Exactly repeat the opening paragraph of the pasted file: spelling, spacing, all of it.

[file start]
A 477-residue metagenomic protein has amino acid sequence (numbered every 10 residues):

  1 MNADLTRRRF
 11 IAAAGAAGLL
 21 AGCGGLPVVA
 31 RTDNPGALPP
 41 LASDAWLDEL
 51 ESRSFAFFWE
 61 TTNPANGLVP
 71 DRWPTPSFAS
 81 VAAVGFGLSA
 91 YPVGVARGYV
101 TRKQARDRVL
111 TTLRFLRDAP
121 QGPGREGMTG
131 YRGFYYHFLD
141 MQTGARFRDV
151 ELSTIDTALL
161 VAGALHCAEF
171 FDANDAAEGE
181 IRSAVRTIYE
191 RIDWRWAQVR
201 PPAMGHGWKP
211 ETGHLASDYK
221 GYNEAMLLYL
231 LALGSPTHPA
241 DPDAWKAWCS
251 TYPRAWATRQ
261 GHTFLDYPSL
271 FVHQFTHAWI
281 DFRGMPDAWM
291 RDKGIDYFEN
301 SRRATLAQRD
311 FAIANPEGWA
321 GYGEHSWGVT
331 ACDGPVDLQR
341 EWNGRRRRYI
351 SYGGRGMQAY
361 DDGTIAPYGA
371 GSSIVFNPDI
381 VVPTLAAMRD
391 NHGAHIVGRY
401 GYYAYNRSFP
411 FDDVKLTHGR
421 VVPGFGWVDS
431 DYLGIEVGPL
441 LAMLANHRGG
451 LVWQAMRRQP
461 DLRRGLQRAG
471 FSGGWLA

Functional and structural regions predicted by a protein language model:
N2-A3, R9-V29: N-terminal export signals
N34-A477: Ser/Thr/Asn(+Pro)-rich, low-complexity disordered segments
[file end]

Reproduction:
A 477-residue metagenomic protein has amino acid sequence (numbered every 10 residues):